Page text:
In the 2020 federal budget, FMST was allocated about N105 billion, while the capital expenditure for ministry was about N63 billion.

Also, in the 2021 federal budget, the ministry was allocated a paltry N50.73 billion amid the COVID-19 pandemic, which had shown the need for more investments in the S&T sector, as Nigeria was yet to come up with striking innovations to combat a future outbreak of such disease.

However, even with the lean allocation to the S&T ministry in the 2021 appropriation bill, there are still frivolous, inappropriate, unclear, and wasteful estimates allocated to the ministry, as it is suffused with many agencies, centres, and institutes, which seem to have developed capacity in a multiplicity of research and engineering among others.

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Recently, the Citizens Wealth Platform (CWP), a part of the Centre for Social Justice (CSJ) kicked against some frivolous allocation of about N204.933 million to the ministry in the 2021 appropriation bill, saying they were unnecessary and wasteful.

Speaking with The Guardian, Convener, CWP and Lead Director, CSJ, Eze Onyekpere, said it was imperative to mandate the agencies to concentrate on not more than two ventures and develop them to full market and user stage and should be made to liaise and consult with private sector operatives and public sector agencies in their areas of research and find out their needs, which are currently imported.

According to him, targets should be set for the agencies so that the country would not be engaged in perpetual research without evidence of the use of research findings, noting that resources were being too thinly spread and as such leading to little impact and no value for money for the country.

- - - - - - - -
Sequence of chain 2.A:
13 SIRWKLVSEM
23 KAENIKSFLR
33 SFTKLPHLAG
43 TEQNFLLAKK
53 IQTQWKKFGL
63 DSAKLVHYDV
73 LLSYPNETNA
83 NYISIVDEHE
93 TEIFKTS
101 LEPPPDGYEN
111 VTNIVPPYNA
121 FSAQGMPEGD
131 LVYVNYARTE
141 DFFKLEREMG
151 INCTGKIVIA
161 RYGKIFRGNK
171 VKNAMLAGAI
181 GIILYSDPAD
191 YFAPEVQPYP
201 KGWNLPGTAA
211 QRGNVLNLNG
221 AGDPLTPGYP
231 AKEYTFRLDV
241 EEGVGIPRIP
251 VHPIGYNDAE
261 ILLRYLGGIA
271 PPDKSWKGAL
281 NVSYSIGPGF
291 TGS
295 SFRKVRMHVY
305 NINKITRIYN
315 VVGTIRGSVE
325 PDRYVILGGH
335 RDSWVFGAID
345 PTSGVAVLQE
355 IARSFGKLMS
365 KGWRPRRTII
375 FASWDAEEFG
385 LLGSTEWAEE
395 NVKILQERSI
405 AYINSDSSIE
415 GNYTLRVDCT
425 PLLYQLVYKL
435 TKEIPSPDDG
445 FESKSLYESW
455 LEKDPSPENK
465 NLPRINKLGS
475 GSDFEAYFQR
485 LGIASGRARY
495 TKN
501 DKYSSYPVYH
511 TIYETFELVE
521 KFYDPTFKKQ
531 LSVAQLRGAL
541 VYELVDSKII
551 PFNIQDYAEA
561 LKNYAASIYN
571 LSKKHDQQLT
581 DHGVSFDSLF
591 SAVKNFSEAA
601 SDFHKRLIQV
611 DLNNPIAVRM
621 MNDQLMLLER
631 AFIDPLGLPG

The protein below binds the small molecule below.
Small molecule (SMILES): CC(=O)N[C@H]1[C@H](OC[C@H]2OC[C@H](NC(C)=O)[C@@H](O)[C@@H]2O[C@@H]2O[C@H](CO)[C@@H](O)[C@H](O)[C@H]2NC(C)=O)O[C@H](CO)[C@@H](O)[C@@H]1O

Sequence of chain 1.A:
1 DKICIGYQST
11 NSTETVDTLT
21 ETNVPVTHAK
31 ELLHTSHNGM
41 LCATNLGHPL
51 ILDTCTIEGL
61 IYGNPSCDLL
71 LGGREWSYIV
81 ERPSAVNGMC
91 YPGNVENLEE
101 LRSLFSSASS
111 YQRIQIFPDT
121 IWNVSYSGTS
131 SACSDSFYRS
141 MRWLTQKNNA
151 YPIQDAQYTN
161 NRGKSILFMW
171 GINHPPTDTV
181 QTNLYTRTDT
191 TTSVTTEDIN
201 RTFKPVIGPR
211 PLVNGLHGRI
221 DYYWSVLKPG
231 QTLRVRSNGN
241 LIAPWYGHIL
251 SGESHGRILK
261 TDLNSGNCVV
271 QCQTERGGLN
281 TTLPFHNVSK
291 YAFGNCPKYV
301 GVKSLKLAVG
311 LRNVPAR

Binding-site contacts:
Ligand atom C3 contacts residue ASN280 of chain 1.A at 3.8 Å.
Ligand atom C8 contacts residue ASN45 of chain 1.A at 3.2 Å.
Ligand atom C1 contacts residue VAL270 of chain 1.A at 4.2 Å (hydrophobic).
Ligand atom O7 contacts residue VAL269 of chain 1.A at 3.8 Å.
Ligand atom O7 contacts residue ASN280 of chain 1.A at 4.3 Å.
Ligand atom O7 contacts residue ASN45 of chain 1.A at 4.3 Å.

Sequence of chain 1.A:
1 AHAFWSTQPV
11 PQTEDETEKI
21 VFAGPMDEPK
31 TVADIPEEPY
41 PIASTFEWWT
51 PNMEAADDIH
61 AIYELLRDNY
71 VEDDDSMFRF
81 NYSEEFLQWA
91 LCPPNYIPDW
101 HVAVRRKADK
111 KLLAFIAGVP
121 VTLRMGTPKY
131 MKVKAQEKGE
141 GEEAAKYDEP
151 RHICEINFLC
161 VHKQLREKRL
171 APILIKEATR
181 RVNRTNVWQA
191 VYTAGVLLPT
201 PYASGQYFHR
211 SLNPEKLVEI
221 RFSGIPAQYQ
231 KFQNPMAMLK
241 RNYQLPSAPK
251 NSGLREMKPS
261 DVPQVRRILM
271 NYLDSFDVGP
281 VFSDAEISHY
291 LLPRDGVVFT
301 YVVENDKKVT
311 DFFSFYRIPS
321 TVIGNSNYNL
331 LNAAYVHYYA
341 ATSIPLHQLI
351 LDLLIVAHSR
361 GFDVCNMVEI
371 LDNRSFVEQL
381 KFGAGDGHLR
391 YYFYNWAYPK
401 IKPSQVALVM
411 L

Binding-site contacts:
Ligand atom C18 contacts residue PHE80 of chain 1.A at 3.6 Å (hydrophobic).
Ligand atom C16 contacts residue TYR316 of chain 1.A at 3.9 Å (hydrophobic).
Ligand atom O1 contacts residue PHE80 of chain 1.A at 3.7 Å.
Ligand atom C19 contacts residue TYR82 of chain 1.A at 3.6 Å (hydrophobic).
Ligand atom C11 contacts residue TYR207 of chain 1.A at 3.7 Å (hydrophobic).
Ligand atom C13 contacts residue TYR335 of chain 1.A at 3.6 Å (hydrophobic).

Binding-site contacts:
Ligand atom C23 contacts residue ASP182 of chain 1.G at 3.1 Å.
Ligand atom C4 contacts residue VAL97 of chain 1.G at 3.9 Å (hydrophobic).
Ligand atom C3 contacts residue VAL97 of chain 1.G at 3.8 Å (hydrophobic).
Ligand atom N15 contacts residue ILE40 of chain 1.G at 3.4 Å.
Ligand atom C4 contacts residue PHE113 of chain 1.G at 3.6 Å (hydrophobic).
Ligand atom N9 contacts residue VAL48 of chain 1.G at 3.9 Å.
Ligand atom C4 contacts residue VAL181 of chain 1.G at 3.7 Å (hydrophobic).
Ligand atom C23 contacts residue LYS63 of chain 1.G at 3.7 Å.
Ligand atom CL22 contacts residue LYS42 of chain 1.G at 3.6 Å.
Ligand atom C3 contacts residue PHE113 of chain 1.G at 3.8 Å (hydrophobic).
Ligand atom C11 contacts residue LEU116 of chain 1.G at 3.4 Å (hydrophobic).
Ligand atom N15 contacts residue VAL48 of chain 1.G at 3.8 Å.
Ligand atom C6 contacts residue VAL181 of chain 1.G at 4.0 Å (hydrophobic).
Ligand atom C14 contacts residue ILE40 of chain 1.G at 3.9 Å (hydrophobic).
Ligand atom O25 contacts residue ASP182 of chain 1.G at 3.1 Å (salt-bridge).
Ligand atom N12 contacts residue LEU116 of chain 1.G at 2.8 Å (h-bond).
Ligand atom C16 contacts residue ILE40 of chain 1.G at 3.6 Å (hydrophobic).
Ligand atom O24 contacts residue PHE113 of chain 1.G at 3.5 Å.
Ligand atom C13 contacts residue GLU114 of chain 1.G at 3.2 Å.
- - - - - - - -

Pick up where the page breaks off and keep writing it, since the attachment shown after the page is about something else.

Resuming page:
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He said the allocation of public resources to these agencies after some years should no longer be automatic but based on output, which would serve a sectoral public or private need, noting that rationalising the agencies could further benefit Nigeria.

He maintained that the vote of about N119.453 million, being allocated for technical proficiency development should be saved, as the said item has no definite meaning, class of beneficiaries, or a definite location.

Also, he said the vote of about N85.479 million, is allocated for the establishment of Science, Technology and Innovation (STI) Television Station in Abuja should be saved, saying it was unnecessary, as the use of existing public television stations would take care of the need if any.

Meanwhile, the ministry was established with the mandate to formulate, monitor and review the National Policy on Science, Technology, and Innovation (NPSTI), to attain the macro-economic and social objectives of the Vision 20:2020 as it relates to S&T.

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Also, FMST is saddled with the responsibility of promoting wealth creation through support to key industrial and manufacturing sectors, creation of technology infrastructure to facilitate the drive for development, application of natural medicine resources and technologies for health sector development, and ensuring that research and development impacts Nigeria’s economy through the promotion of indigenous research capacity to facilitate technology transfer among others.

Meanwhile, in one of his works, “The role of Science and Technology in National Development: The Miracle of Malaysia and Future for Nigeria Petroleum Technology Development Journal”, former Chairman, Emerald Energy Resources, late Dr. Emmanuel Egbogah, stressed that for the present and future development of Nigeria or any other country, ST remained the key.

He maintained that the sooner Nigeria realises that her escape from poverty is predicated on her investment in science and technology education, the better for her, noting that there was a technological power vacuum in the country waiting to be filled.